Featured in the Library Design Showcase 2012, was Columbia University's new Science & Engineering Library, located in the Northwest Corner Building.

It made the list under "Collaborative Learning." The environment was noted for the "special effort [made] to provide space for cooperation and collaboration, while still respecting other patrons' desires for silence."

Congratulations to the new space!

Remembering Professor Ellis Mount

By Nancy Panella, Librarian, St. Luke's and Roosevelt Hospitals

Huston Ellis Mount, former librarian at Columbia University and former professor in Columbia’s School of Library Service, died at his home in Kailua Kona, Hawaii, on January 19, 2012.  He was 90 years of age.

Ellis, as he was known to all, came to Columbia University in 1964 and for several years was Head of the Science Division / Engineering Librarian.  While still in that position, he enrolled in Columbia’s School of Library Service doctoral program, earning his doctorate in 1979. He subsequently joined the faculty of the school and remained there as professor through its closing in 1992.

Ellis was a beloved teacher and mentor who dedicated much of his life to the library profession.  He was once described as "indefatigable" in his efforts to instruct a new generation of librarians while spending innumerable hours shaping the profession’s destiny through his writings and voluntary leadership positions within the library community.

Ellis was particularly active in the Special Library Association (SLA), holding many of its offices on both national and local chapter levels.  He also served on several SLA committees and task forces.  He received the Association’s John Cotton Dana Award, its Hall of Fame Award, and its Sci-Tech Division Achievement Award.  A prolific writer, he was author, co-author or editor of numerous major works in the field.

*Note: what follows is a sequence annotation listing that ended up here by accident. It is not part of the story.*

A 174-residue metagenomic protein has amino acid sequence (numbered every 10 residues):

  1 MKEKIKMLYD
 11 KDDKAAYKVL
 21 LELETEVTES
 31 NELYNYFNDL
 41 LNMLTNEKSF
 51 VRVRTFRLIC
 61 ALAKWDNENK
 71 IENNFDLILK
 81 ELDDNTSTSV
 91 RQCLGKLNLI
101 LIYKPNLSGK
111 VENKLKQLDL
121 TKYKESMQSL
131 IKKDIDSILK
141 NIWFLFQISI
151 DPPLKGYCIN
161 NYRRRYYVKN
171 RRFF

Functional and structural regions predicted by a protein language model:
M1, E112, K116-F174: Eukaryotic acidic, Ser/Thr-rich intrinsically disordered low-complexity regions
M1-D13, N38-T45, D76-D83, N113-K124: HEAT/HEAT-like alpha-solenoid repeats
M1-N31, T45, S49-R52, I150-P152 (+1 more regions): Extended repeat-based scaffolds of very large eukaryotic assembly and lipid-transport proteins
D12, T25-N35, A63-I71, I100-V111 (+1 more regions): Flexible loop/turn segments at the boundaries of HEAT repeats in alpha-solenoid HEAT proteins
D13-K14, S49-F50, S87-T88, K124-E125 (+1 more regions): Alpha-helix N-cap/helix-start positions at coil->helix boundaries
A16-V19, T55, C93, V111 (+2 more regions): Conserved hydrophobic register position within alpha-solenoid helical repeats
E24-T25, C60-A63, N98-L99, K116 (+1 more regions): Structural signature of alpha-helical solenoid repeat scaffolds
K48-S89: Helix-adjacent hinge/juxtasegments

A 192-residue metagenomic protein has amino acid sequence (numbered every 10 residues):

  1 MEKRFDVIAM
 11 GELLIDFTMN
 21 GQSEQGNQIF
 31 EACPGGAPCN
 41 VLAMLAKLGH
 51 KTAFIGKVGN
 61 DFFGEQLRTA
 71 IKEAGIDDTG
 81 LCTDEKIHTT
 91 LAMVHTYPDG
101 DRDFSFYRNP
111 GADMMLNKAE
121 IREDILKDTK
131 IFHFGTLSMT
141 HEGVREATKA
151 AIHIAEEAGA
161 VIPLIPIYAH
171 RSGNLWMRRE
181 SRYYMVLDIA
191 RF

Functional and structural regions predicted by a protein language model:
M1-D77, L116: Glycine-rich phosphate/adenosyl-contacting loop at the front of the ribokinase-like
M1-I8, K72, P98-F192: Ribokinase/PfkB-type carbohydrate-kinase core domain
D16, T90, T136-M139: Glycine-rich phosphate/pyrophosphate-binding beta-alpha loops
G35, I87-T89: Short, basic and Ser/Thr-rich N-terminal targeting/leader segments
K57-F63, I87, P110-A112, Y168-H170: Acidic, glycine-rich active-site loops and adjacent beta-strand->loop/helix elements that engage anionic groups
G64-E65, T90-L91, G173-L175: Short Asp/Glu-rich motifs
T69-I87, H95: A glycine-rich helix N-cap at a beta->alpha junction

Perhaps his finest gifts to those of us who were privileged to study or work with him, though, were his affection, his unfailing good humor and his commitment to excellence. He was at once a friend and a wonderful example, and he will be greatly missed.

The New York Chapter / Special Library Association has established in Ellis’ memory The Ellis Mount Scholarship Award.  Under its terms, an annual study stipend will be awarded to two SLA NY Chapter members currently enrolled in one of the four New York-area library schools.

Remembering Barney Rosset Through His Personal Papers

The news of publisher Barney Rosset's death comes with great sadness. In 2010, Columbia University Libraries announced it had acquired the personal papers of the legendary Grove Press publisher.

Rosset, the founder and genius behind Grove, was best known for bringing out the first legal American editions of D. H. Lawrence's Lady Chatterley's Lover, Henry Miller's Tropic of Cancer, and William S. Burroughs's Naked Lunch, and for Grove's literary magazine, the Evergreen Review.

The archive documents Rosset's personal life from his early days in Chicago, through his activities as a controversial filmmaker and publisher, and includes FBI and CIA files on Rosset, obtained via the Freedom of Information Act. Rosset continued his interest in politic and photography during a visit to Nicaragua, recording hundreds of images of their general election in February 1990. "Remembering Samuel Beckett," a chapter of Rosset's forthcoming autobiography, The Subject is Left-handed, appeared in Conjunctions 53 (Fall 2009) and was awarded a Pushcart Prize.

Rosset was 89 when he passed on Tuesday.